Watching Mission: Impossible — Fallout made me feel like I was seeing a 56-year-old man’s midlife crisis dialing 911. I can’t be the only one who feels this way, can I? The sixth film in the spy series features numerous shots that make it clear that Tom Cruise really is scaling a rock face 2,000 feet in the air and driving a motorcycle at high speed against traffic around the Arc de Triomphe. Unseemly as it all might be, it doesn’t lessen my admiration for him, nor my awareness that most men half his age couldn’t hope to duplicate his physical feats. Yet for all that, having it unfold before your eyes is like having your uncle roll up in a new Ferrari with new hair transplants. It’s like, Dude, you’d be cooler if you didn’t try so damn hard.
The story picks up where Mission: Impossible — Rogue Nation left off, for those of you who care about continuity in this series. (And if you do, who are you?) With their leader Solomon Lane (Sean Harris) in prison, his terrorist network has become a mercenary army, and Ethan Hunt (Cruise) and his IMF team screw up a job that results in the organization gaining control of a plutonium shipment capable of unleashing a nuclear holocaust. Getting it back from a shadowy arms dealer named John Lark involves making pawns of both Lane and Ilsa Faust (Rebecca Ferguson), the MI6 agent who’s still considered a threat by her own government and who shoots at Ethan an awful lot for someone who’s supposed to be on his side. Meanwhile, the captive Lane is running his own plot to exact revenge on Ethan and everyone he cares about, and one of the other villains asks Lane, “Why’d you have to make it so fucking complicated?” My feelings exactly.
(Also, didn’t Lane see the first movie back in 1996? Ethan has already been made to watch helplessly while all his friends were killed. He got over it.)
Writer-director Christopher McQuarrie is on his second tour with the series, and he’s strongest on the most important aspect of these films, which is the stuntwork. Early on, there’s a one-take shot with Ethan and a CIA tagalong named Walker (Henry Cavill) jumping out of a plane and encountering difficulties because they’re dumb enough to execute a parachute jump in the middle of a lightning storm. I like the fight choreography in a men’s room when Ethan and Walker try to apprehend Lark (Liang Yang), and the short-statured businessman kicks both their asses pretty good before a fourth party intervenes. This series isn’t much more than its action set pieces at this point, but unlike the Fast and the Furious franchise, the stunts feel somewhat rooted in reality, partly because you know it’s Cruise actually doing many of them.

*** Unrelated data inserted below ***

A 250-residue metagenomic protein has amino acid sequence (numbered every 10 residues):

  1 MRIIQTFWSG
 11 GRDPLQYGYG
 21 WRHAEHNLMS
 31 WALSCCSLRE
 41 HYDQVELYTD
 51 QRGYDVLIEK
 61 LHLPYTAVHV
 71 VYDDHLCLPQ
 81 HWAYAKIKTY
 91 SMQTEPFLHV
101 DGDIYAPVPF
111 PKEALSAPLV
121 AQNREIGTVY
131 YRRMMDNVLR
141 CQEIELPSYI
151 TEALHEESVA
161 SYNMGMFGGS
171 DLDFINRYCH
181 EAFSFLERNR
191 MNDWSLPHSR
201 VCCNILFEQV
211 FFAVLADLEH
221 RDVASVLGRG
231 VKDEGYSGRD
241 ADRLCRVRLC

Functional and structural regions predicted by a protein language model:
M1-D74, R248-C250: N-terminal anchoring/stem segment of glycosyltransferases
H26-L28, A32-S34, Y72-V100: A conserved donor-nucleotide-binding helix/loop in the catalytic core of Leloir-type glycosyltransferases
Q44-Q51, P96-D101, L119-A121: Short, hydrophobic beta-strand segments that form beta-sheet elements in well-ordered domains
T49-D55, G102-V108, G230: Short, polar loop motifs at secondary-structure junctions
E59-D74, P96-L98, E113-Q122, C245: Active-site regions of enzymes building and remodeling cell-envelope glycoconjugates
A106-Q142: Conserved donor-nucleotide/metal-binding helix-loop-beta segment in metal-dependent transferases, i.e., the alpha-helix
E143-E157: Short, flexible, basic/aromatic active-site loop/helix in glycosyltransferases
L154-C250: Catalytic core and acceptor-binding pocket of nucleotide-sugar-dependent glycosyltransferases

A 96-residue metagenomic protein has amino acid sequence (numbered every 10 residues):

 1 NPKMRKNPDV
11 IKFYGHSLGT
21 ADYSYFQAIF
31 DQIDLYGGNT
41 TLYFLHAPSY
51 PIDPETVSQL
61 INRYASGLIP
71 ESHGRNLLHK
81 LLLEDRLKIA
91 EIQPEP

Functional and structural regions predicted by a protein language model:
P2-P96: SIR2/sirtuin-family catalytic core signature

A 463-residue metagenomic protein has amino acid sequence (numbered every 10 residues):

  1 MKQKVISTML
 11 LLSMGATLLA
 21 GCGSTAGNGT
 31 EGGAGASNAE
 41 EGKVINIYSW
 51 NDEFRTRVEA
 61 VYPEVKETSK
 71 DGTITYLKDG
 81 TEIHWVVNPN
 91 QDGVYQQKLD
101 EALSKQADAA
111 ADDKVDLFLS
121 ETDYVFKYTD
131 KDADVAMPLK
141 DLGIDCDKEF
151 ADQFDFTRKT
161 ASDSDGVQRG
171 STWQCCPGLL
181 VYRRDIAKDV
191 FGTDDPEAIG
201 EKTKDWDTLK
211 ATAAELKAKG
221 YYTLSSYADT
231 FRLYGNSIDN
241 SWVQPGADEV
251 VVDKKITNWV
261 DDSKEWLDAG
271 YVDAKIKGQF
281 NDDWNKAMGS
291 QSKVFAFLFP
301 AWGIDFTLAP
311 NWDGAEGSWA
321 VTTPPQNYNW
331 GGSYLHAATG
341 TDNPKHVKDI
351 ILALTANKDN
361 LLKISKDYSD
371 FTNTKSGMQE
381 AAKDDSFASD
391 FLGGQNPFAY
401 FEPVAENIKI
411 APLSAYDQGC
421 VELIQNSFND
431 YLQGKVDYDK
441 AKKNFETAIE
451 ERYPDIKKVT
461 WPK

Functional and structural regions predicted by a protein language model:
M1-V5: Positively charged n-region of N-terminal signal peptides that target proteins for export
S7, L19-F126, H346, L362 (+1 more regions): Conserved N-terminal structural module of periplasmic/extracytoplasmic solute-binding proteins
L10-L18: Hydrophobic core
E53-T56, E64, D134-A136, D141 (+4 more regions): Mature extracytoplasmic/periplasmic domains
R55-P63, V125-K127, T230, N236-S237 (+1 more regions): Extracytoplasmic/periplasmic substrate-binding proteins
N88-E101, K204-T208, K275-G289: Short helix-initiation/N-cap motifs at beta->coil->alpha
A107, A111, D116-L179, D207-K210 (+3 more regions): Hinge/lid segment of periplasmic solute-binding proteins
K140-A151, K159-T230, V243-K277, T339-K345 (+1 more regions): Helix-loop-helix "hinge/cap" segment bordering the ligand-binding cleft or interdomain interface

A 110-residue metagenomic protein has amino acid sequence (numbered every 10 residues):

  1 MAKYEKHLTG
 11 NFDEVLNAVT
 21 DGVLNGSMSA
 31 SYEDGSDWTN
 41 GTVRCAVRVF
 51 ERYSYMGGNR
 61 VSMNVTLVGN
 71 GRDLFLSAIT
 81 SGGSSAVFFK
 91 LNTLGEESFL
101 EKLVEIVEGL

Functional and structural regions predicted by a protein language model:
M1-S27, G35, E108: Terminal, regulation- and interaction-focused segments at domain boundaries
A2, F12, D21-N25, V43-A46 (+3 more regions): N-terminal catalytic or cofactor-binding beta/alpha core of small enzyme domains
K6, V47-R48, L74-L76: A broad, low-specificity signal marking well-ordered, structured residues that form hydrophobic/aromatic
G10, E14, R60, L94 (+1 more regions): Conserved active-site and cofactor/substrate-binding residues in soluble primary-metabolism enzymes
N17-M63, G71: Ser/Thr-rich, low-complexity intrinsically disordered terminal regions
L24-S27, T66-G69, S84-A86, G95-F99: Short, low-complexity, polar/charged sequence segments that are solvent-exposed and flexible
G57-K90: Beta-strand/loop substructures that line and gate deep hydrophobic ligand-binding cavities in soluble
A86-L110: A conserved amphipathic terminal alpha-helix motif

In addition to his stunts, Cavill, who hasn’t shown much star charisma in his lead roles, seems much more comfortable here as the good guy who’s such a douche that he might actually be a bad guy. Fellow Brit Vanessa Kirby (from TV’s The Crown) is a nice pickup for the series, too, as a billionaire philanthropist who’s handy with a switchblade.
Forget the oh-so-convenient flaw in Lane’s nuclear bomb mechanics or the climactic struggle where the detonator keeps getting kicked to a place where Ethan can reach it. Where the movie falls down is the parts when McQuarrie tries to connect emotionally, as Ethan finds his ex-wife (Michelle Monaghan) in danger from Lane and his cohorts. The character development that follows makes sense on an intellectual level, but it doesn’t land, and neither McQuarrie nor the Mission: Impossible movies were put here to tug at our heartstrings. From the beginning, this series has been at its best when it abandons logic and just suspends Tom Cruise on a wire a couple of inches above the floor or has him rappel down the side of the Burj Khalifa or lets him battle three assassins backstage at the Wiener Staatsoper. To the large extent that Mission: Impossible — Fallout delivers on that, it’s a success.
Mission: Impossible — Fallout
Starring Tom Cruise, Henry Cavill, and Rebecca Ferguson. Written and directed by Christopher McQuarrie, based on Bruce Geller’s TV series. Rated PG-13.